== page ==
Minneapolis School Board moves forward with in-person learning for pre-K through fifth grade

As many of Minnesota's youngest students returned to in-person learning Tuesday, the Minneapolis School Board took a vote on whether to bring students back next month.

"We want to be back with our students, but we want to have access to the vaccine, and we want to have a safety plan in place that’s negotiated, that’s fair," said fifth grader teacher Lindsey West.

The union put on a car rally ahead of a school board meeting Tuesday night as the board looks at a plan to send pre-K through fifth grade back to in-person learning next month. Teachers will be reporting for duty Feb. 1 and the first group of students will arrive on Feb 8.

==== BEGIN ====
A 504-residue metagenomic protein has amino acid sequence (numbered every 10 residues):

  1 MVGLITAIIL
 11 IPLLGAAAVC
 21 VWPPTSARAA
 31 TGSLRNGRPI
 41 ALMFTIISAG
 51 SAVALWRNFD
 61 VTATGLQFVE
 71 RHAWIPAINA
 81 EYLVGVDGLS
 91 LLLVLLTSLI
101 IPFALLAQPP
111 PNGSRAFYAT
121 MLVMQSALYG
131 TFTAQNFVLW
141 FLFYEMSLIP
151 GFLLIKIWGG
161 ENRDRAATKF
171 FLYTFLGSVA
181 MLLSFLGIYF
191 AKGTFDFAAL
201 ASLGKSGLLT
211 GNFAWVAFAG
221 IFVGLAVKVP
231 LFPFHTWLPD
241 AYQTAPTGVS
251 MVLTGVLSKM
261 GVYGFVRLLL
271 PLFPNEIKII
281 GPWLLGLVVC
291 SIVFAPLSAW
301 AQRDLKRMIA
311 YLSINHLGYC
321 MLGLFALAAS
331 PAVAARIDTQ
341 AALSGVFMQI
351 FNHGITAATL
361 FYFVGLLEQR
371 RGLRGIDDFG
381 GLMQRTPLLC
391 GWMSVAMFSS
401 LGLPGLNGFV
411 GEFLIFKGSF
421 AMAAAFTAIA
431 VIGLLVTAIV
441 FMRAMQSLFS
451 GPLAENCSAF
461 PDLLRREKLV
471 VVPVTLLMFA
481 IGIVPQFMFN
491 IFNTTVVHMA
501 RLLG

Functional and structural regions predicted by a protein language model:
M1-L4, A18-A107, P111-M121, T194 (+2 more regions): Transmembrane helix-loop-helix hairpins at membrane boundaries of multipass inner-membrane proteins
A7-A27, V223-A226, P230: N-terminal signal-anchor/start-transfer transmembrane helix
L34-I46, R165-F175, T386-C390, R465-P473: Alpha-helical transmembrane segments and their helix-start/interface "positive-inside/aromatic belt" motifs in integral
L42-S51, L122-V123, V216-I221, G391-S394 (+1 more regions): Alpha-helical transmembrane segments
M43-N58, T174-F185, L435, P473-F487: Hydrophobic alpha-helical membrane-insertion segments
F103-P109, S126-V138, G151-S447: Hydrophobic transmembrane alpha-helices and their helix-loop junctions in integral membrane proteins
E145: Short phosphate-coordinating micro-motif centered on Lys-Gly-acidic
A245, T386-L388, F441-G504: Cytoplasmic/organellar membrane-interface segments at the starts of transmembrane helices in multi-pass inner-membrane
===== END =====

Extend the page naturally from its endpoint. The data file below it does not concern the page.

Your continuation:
"I think what people aren’t aware of is that they’re not giving us accommodations due to the governor’s orders, so a lot of us who are elementary educators do have to report back," West said.

During the meeting, district leaders shared safety measures in place - like improved air filtration systems and socially distanced classrooms. There were also questions about vaccines for teachers, as the district’s first round includes 86 doses.

"Within our essential childcare, we identified the first 86 employees that are working in-person to provide in-person childcare to our essential workers," said Karen Devet, Senior Operations Officer for MPS. 

After that group, the priority would be elementary school teachers.

School board members said that while teachers’ health concerns are valid, so are the academic risks.

"I, too, am concerned about some of the health risks our students and staff may encounter returning to school, but I am more, or equally concerned about the academic risks so many of our students have taken to stay healthy," said Kim Ellison, Board of Education Chair for MPS.

In a 7-2 vote, the board approved the in-person learning option.